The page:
Yellow Moon, stood in the arena and eyed the sacred tree. It’s colorful paintings and images of the buffalo and other trinkets attested to a pending ceremony. Warriors, dressed as the wooly beasts that sustained the tribes, gathered for a final buffalo dance to herald the piercing of children’s ears. Yellow Moon wasn’t sure of the reason, but considered it some sort of initiation into the tribe.
While dancing and piercings took place, a runner was sent to summon the Sun Dancers from their lodges where they fasted and meditated.
Very few of the children even muttered a sound as holes were put into each ear lobe. Taught from birth that silence could save their lives, their bravery was a testimony of their mother’s patience and love. Would she be a good mother?
Yellow Moon turned to the girl next to her. “Are you as happy as I am that women are excused from having to perform the Sun Dance?”
“Why is that?” The young woman asked.
“Are you Lakota?” Inquisitiveness cocked Yellow Moon’s head.
“I am Falling Snow of the Dakota.”
“Oh. Then you also follow Sioux belief that childbirth is even more painful than the levels experienced during the Sun Dance. That is the reason we are excused.” She looked back to the dancers and than back to Falling Snow. “I have seen many births in the women’s hut. Have you?”
The young woman shook her head, her gaze focused on the line of children. “There is my brother.” She pointed out a boy who appeared to be around ten summers, then waved and smiled.
“He looks very brave. I hope I can be when my time comes to give birth. Although I want many children, I do not look forward to squatting over a trough in the ground while grasping a pole to help me expel my baby.”
Falling Snow’s nose crinkled. “I have heard the cries of many families who have lost a beloved wife and mother to birthing a child. The thought scares me.” The girl’s throat wobbled with a hard swallow of remembrance.
“I too, have heard those cries, and watched firsthand during my monthly time, while mothers and babies were called home by the Great Spirit. We can only pray we are one of the lucky ones when our time comes to be called Ina.”
Falling Snow nodded. “Do you have a husband?”
“I have been promised to Thunder Eyes of the Santee. He will dance today.”
The piercings ended and their conversation cut short when the Sun Dancers entered the arena. Their painted bodies displayed the expected myriad of colors and symbols, and they followed two holy men to a bed of sage beneath the tree. Those to be skewered lay upon the aromatic herbs while those who chose only to dance or have minor pain inflicted stood to the side. Her gaze roamed the faces of those standing, looking for someone who resembled Thunder Eyes. No one came close to looking as handsome.
She shifted her gaze to Thunder Eyes, who lay unflinching, while staring in thought and concentration. Pride swelled Yellow Moon’s heart. Was this what Ina felt at hearing her daughter’s name called?
Yellow Moon turned away and picked up a sage wreath with two spiked feathers attached. She purposely averted her gaze when the holy man knelt to make incisions in her intended’s chest. She looked back in time to see an awl drawn through the cuts, a wooden peg inserted through the gaping skin to which a rawhide rope, symbolizing an umbilical cord was attached. She gnashed her teeth for his pain. Tethered to the tree, Thunder Eyes was to dance while staring at the sun until his skin tore free. How, she wondered, could childbirth hurt more?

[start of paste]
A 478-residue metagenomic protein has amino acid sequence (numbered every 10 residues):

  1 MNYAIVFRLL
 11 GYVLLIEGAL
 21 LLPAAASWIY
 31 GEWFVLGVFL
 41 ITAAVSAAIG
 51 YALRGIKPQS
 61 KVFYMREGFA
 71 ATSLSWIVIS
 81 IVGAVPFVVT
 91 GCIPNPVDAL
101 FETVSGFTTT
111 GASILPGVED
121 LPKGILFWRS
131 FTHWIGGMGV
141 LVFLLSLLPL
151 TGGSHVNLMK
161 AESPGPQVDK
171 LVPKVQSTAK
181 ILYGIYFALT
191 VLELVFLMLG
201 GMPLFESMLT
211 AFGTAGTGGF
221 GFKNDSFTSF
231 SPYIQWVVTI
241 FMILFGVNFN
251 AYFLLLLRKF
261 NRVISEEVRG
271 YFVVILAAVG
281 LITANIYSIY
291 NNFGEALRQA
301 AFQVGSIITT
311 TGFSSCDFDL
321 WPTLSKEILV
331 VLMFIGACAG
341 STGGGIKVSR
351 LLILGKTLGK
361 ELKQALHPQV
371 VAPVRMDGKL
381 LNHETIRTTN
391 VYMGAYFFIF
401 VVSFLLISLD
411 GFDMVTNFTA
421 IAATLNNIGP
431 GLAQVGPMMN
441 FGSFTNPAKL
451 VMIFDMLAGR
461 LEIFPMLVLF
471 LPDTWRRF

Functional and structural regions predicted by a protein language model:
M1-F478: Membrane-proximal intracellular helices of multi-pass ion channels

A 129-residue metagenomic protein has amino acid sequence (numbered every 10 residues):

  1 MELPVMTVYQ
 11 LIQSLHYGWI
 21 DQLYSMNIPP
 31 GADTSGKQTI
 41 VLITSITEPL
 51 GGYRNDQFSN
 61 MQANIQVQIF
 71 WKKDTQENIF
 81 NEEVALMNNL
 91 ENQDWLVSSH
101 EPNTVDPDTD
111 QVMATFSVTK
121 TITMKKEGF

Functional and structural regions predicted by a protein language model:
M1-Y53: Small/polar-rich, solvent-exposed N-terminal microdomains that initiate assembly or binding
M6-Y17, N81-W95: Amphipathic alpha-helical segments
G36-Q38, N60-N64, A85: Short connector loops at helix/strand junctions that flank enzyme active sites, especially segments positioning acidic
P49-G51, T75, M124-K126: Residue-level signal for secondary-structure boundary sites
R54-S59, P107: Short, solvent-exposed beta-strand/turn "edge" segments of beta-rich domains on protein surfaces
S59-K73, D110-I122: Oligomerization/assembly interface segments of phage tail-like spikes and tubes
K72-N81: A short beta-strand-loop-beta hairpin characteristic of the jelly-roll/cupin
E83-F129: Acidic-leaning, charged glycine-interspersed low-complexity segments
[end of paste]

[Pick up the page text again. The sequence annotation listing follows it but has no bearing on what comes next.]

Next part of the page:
With blood trickling down his chest, but his face still stoic and emotionless, Thunder Eyes was helped to his feet. Yellow Moon, as instructed previously, stepped forward and placed the sage wreath upon his head. “You are so brave,” she whispered.
He gave no indication he’d heard, and adjusted his head adornment.
As the dance began, the sound of bone whistles filled the air. Thunder Eyes, and the others connected to the Cottonwood approached the tree four times, and with each forward movement, touched the wood with their palms. Yellow Moon joined the tribal prayers chanted by all to send strength and valor to the tree so those traits passed through to the participants with each contact they made.
The dance seemed endless. Only Thunder Eyes remained upright. Other’s had torn away their flesh and fallen to the ground, still others had passed out from pain. Those who chose to make less of a sacrifice danced to the side, their movements barely noticed by the crowd as most eyes focused on the skewers that tugged at Thunder Eyes’ chest. His face remained impassionate and his mood, focused.
His body slanted away from the tree while blood seeped from his wounds, and the rawhide pulling his flesh into peaks made Yellow Moon wince. His face to the sky, Thunder Eyes’ eagle-bone whistle sounded with each move he made. Was blowing the instrument his way of dealing with the pain?
The sun had moved to the other side of the sky when he finally fell to his knees in exhaustion. He quickly struggled to his feet and continued his dance, but only for a short time before the sound of tearing skin replaced his constant whistle. Fresh red ran from his wounds, but the pleased look on his face denied any pain. The Sun Dance was over, and Yellow Moon gazed with admiration and respect at her soon-to-be husband before he disappeared into the throngs of people who rushed forward to reward and congratulate him and the others.
Published by Books We Love and available on Amazon.